Disgruntled shareholders plot to oust Handover

Leading shareholders in WH Smith are plotting to remove its chairman, Richard Handover, who they blame for the company's poor performance.

At least two groups of institutional investors have raised the issue with WH Smith's financial adviser, Citigroup. They now plan to voice their concerns about Mr Handover with WH Smith's non-executive directors in the next few weeks.

Mr Handover, who joined WH Smith in 1964 as a shop assistant, served as chief executive for six years before becoming chairman in November, replacing Martin Taylor. Kate Swann, the former Argos boss, was appointed chief executive.

Earlier this month the company spooked the City by issuing a severe profits warning and announced the immediate departure of Beverley Hodson, head of UK retail.

One WH Smith shareholder said: "[Mr Handover's] position as chairman of the company is no longer tenable. He was chief executive during a period when the group was clearly mismanaged. We need the new chief executive to have a clear run at things. We need no one around with any baggage - no cause for conflict.

"We have already gone to stage one - approaching the advisers. We will move to stage two - the non-executives - very shortly."

Another leading shareholder said: "The argument about keeping him on to ensure continuity does not apply here. The company has lost its way so badly that there's very little to lose."

Shareholders, however, face a dilemma about which WH Smith non-executive director to approach. The senior non-executive director, Michael Orr, who has been on the board for 11 years, is due to step down at WH Smith's annual general meeting on 29 January.

WH Smith is in discussions with potential replacements. One fund manager said he would prefer to wait and approach a new member of the non-executive team, who should come to the company with fresh eyes.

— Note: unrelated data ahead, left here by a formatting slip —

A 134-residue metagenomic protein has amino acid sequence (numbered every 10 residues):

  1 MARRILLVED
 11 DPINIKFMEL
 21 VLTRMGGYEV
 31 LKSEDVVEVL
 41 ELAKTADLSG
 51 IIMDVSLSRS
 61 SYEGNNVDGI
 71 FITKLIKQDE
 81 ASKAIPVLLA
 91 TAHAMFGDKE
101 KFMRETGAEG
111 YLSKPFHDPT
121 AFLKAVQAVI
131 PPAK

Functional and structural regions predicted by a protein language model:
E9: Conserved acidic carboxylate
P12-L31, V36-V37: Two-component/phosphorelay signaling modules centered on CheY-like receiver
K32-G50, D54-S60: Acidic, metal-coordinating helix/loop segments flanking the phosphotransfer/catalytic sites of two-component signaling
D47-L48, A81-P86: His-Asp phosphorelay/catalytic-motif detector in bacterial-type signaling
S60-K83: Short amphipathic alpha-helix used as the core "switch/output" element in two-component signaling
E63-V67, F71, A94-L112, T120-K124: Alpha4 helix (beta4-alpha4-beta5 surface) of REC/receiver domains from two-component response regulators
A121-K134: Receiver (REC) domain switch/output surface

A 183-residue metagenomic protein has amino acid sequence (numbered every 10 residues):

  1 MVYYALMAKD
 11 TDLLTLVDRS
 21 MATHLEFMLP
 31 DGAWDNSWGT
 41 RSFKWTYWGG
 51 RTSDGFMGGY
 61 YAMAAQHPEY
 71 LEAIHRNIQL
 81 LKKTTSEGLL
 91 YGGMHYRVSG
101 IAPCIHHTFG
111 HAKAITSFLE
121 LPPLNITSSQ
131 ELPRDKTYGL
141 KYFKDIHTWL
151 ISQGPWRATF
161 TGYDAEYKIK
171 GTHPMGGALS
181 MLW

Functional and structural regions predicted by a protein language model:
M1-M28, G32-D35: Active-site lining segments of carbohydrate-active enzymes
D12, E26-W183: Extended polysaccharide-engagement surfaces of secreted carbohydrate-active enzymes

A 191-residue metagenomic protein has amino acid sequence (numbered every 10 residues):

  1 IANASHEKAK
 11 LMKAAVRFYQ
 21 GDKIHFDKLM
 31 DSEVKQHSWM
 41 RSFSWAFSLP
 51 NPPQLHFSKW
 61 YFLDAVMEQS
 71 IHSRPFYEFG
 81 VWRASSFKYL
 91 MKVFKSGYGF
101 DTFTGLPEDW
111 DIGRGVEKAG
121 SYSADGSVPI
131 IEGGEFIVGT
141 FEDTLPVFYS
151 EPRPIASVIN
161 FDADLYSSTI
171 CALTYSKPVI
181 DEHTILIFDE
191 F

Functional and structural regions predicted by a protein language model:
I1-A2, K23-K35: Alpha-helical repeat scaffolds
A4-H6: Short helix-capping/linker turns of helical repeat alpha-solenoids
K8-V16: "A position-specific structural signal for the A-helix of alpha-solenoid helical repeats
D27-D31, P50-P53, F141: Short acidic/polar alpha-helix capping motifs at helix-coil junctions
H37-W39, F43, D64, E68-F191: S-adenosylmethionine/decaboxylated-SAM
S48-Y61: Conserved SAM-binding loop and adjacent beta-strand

Mr Handover is due to retire on 31 January 2005, but an early exit could throw up serious governance issues. The 57-year-old is paid £465,000, which is only £10,000 less than the chief executive's salary. If he was sacked before the end of his one-year contract then he would be eligible for a handsome payoff.

Shareholders are also expected to voice concerns about Ms Hodson's pay-off at the AGM.

ebooksAn unforgettable anthology of contemporary reportage
CSKA Moscow celebrate after equalising with a late penalty

Arts and Entertainment
Life and Style

Company reveals $542m investment in start-up building 'a rocket ship for the mind'

Bourgogne wine maker Laboure-Roi vice president Thibault Garin (L) offers the company's 2013 Beaujolais Nouveau wine to the guest in the wine spa at the Hakone Yunessun spa resort facilities in Hakone town, Kanagawa prefecture, some 100-kilometre west of Tokyo
Arts and Entertainment
James Blunt's debut album Back to Bedlam shot him to fame in 2004

Singer says the track was 'force-fed down people's throats'

Latest stories from i100
Have you tried new the Independent Digital Edition apps?
Independent Dating

By clicking 'Search' you
are agreeing to our
Terms of Use.

iJobs Job Widget
iJobs Money & Business

Helpdesk Analyst

£23000 per annum + pension and 22 days holiday: Ashdown Group: An established ...

Senior Helpdesk Analyst / Service Desk Co-ordinator

£27000 per annum + pension, 22 days holiday: Ashdown Group: An established ind...

Senior Pensions Administrator